As a consequence, anaerobic digestion processes can to an extent operate in a stable way at high NH4-N concentrations. The exact limit up to which a stable degradation process is possible depends on temperature, pH, and the performance of the microorganisms. VFA will often be accumulated in the biogas plant, although the degradation process operates in a stable manner. High amounts of NH4-N increase the buffering capacity which supports a stable process. Typically, under low to moderate NH4-N concentrations, the process can withstand quite high impacts from destabilising factors, such as changes in pH, retention times, additional inhibiting factors, etc. Conversely, at high NH4-N concentrations a small pH change, for example, can lead to sudden process instability. At high NH4-N, process imbalances occur faster and it is more difficult to restore stable conditions. In addition, VFA may accumulate in the process (and remain in the digestate) although the degradation process is proceeding in a stable manner. Thus, in practice, however, operating a stable process at high NH4-N concentrations can be more challenging as it is more sensitive to negative process influences. So, if an imbalance emerges it can be more drastic than at low nitrogen concentrations.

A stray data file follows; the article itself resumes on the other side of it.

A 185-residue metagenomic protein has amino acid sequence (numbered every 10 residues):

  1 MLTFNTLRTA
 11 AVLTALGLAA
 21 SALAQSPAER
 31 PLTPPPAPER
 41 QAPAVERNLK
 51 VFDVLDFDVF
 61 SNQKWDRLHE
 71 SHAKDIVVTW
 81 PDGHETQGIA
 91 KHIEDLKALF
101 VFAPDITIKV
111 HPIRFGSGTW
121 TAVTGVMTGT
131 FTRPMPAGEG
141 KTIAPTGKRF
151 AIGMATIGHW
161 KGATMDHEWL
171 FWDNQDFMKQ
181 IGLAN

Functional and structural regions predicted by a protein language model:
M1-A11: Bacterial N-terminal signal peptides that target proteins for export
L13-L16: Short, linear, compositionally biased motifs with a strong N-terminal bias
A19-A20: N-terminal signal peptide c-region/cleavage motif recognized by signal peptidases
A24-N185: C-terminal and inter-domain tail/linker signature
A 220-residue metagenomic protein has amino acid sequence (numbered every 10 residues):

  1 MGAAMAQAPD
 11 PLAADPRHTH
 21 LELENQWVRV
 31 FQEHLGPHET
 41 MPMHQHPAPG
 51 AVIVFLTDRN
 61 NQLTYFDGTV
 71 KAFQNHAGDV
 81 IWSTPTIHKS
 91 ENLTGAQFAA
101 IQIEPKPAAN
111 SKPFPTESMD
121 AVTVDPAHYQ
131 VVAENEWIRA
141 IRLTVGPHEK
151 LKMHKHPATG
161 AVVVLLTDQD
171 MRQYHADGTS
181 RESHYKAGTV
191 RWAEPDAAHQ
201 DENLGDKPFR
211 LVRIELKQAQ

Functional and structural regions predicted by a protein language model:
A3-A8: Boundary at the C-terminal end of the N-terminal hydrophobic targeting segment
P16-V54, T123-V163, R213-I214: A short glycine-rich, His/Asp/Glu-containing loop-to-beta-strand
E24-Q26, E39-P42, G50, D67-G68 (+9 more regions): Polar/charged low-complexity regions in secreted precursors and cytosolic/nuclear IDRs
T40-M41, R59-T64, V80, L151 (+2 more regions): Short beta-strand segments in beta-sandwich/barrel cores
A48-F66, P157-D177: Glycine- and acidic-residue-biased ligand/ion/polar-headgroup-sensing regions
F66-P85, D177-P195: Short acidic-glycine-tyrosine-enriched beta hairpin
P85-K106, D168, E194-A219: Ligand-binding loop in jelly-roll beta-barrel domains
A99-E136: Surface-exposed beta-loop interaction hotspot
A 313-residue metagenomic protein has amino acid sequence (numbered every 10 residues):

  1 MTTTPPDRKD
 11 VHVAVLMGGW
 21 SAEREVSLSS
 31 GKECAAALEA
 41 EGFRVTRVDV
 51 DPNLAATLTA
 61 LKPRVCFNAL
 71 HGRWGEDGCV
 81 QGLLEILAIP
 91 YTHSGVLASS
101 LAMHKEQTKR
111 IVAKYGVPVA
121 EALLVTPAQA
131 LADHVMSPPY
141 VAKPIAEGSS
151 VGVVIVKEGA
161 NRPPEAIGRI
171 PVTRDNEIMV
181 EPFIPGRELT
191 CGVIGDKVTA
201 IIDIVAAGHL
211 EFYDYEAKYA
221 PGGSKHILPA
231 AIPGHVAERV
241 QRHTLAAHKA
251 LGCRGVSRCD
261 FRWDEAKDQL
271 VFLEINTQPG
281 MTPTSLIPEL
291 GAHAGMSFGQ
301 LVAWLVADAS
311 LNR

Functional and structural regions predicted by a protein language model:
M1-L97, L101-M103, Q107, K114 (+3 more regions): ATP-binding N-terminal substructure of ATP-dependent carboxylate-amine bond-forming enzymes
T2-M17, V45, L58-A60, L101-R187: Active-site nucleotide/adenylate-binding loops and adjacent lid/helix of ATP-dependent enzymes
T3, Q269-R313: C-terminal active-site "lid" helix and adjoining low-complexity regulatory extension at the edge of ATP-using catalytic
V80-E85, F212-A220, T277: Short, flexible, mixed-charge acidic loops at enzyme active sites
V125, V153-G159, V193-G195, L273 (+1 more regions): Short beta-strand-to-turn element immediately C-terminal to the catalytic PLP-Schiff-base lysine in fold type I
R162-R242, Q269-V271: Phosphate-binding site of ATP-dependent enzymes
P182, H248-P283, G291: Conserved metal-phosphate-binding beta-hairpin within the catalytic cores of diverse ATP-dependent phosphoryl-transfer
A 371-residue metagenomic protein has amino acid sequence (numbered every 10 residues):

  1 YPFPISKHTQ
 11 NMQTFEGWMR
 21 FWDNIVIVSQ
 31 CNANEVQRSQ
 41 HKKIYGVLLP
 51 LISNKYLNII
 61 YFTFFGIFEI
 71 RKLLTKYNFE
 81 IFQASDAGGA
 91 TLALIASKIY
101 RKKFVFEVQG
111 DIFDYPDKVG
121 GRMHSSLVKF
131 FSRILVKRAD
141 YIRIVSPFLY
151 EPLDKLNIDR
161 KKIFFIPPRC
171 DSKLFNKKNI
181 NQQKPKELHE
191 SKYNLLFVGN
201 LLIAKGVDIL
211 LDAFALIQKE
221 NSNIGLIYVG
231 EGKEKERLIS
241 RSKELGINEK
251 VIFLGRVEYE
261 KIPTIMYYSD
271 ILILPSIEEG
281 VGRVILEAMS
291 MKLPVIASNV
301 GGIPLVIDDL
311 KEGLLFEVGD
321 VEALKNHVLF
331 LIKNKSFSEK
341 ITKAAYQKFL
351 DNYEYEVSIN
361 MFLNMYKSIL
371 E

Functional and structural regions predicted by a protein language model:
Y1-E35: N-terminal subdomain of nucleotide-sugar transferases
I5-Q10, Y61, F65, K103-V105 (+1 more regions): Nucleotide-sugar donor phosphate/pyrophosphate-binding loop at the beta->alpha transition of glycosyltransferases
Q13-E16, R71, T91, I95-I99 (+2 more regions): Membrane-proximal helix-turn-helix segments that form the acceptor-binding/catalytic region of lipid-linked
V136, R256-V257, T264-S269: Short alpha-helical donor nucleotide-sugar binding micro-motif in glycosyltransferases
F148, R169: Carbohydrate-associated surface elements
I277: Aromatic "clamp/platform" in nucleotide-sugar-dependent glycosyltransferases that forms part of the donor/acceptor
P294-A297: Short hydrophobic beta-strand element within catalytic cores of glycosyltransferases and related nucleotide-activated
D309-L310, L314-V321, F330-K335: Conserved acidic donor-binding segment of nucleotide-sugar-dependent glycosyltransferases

The undissociated form of free hydrogen sulphide (H2S(aq)) is known to be inhibitory. In addition, hydrogen sulphide precipitates many metal ions which can have a negative effect on the bioavailability of trace elements including iron.
The concentration of H2S(aq) can be calculated by measuring the concentration of H2S in the gas phase as well as the temperature and pH of the reactor. Practical experiences have shown that H2S(aq) can become problematic at much lower concentrations, especially when coupled with other inhibitory components such as ammonia.
The alkalinity ratio is a two-point titration measurement which determines the ratio of the intermediate alkalinity (IA) over the partial alkalinity (PA). In German literature, the parameter is called FOS/TAC.
The first parameter, the intermediate alkalinity, indicates the accumulation of volatile fatty acids and is an important indicator of process problems. The second parameter, the partial alkalinity, represents the alkalinity of the bicarbonates, and is a measure of the buffer capacity in the digester. The buffer capacity is important in the biogas process so that moderate accumulation of volatile fatty acids does not cause a decrease in the pH which may ultimately lead to an abrupt drop or end of biogas production.